4

Just some thoughts. (Mandatory disclaimer: use of the information for purposes other than strictly personal use or entertainment, or use for purposes that may harm safety or cause loss of assets or life, is strictly forbidden.) Since I'm not certain about what you mean by "entity", I will just list the properties (model and behavior) a person (who can ...


3

The pattern I have settled on for creating my view models is SomeViewModel is created by a static method (or instance method if appropriate) on SomeViewModelFactory. I don't inherit from base models for members that are duplicated. I use interfaces and external setter methods that operate on those interfaces to set the properties. This abstracts away the ...


3

I would probably minimize the amount of "locking myself away" if I were you as you'll want feedback sooner rather than later. A major point of DDD is developing a ubiquitous vocabulary (UV) so that the developers and the users are speaking the same language and describing thing the same way. You cannot possibly do this on your own--you have to talk to the ...


3

A pluggable model, using MVC (at a larger system level than what Swing defines MVC as), or a facade pattern would all work


3

What I am going to say probably sounds very generic, and to a degree it is, but it can be applied to any engineering problem. Software is generally used to deal with problems in the real world. In consequence it models those parts of the real world it deals with. The more accurate the model is, the better you can deal with the real problem, but at the same ...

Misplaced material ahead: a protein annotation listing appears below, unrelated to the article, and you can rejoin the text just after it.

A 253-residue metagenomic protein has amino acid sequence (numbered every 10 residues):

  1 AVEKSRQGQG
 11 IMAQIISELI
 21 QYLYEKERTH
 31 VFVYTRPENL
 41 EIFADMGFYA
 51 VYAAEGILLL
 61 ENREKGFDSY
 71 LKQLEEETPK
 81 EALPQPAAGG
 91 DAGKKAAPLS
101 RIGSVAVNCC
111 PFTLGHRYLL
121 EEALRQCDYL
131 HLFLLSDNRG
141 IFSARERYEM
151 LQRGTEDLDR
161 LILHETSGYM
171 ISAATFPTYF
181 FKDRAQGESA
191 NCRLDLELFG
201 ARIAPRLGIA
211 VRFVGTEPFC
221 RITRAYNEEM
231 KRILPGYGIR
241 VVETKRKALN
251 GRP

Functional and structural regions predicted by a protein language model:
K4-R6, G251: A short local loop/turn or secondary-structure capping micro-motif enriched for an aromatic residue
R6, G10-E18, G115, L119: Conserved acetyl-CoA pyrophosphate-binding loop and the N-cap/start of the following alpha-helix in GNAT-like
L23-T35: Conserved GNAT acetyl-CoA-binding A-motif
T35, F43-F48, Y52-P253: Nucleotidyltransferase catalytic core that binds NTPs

3

Permissible?...yes I would break-up a User class into parts in cases where it might need to scale really big. Model Breakdown Example (Composition): User HAS LoginCredentials ContactInfo Favorites Friends Roles


3

Ask yourself whether the class has more than one reason to change. Acording to Bob Martin's explanation of Single Responsability Principle: As an example, consider a module that compiles and prints a report. Such a module can be changed for two reasons. First, the content of the report can change. Second, the format of the report can change. These ...


3

I'll leave whats 'bad practice' to the bloggers to fight over. I personally keep queries within the business-logic objects. So yes, User, Order, Sale, etc. I'd find it very inconvenient if they they were all in a separate file. That would be unnecessary added complexity and frankly kind of annoying to have to keep referring back to the file. If for ...


2

I do a lot of work with Geographic Information Systems (GIS). Part of working in this domain requires handling and storing all sorts of spatial data, which we usually leave up to software vendors like ESRI or use open source solutions like GDAL. GDAL can also be plugged into C++ and python programs easily. There are also several spatial databases out ...


2

Testability. Decoupling user interface from the model makes it easier to write tests against just the model. You just test against the core functionality, without having to worry about User Interface getting in the way (which you may test as well, and there are ways to do that, but this is not what you are asking :).